His first documentary was about a large migration of blacks moving to Northern Alberta. The story was personal and interesting to him. He knew most people would find the story interesting because of the location and the black community living there. After making a few more documentaries Selwyn tells me he began to feel a level of satisfaction.


“A documentary has the ability to move you more emotionally than a movie. It deals with real people and real experiences. A movie is created for entertainment purposes. In comparison, a documentary is a story that has been overlooked by mainstream filmmakers.”


Selwyn is often surprised to hear people make the statement after watching each documentary.

“I didn’t know that happened.”

He takes that as his cue, he is on the path of a good story. Once he has a personal interest/connection in a subject or story, he becomes fascinated and wants to read about it, and tell the public about it.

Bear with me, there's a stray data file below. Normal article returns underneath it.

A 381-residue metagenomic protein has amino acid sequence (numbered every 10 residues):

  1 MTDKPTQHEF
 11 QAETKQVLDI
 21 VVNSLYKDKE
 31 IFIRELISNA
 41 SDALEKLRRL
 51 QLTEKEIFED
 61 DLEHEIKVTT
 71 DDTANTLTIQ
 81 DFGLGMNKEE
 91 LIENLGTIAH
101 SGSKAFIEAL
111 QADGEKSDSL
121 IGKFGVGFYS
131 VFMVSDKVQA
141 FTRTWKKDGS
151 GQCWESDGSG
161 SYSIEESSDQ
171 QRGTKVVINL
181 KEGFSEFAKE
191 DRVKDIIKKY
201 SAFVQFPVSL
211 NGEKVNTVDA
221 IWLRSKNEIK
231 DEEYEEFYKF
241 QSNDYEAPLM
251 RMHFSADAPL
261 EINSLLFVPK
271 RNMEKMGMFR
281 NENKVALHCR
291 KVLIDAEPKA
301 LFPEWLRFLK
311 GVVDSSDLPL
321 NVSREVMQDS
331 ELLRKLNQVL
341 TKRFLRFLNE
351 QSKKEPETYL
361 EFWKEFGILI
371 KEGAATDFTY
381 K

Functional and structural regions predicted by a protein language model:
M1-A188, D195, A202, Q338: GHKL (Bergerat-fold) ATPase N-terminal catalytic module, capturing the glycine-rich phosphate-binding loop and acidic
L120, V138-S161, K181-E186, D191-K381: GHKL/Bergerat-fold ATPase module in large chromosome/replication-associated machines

“Although I may find the story intriguing, my perspective is not always in sync with the broadcaster. After I pitch it they sometimes fail to see the same value. This should never be a deterrent. I have gone forward with productions because the story was important enough to me. I always offer the same advice to others. I may be one of the people to do the rejecting someday because it doesn’t appeal, they don’t have the finances or otherwise. You should still make your film and follow your passion.”


When a filmmaker approaches Selwyn for the prospect of producing their film, chances are they’ve already met. Selwyn attends multiple festivals/events throughout the year and establishes many relationships along the way. He has his finger on the pulse and his eye on the screen.


“Once a production has been given the green light and the process of development moves forward, what would be some of those initial steps you would be taking with the filmmaker?”

“We’d first prepare a treatment, create and establish a budget and timeline. After that we’d sit down and go over the scope of the story as well as determine the sound, camera and editing crew. At times my boss, the executive producer will sit in on discussions.”


“What are some of the larger costs associated with each production?”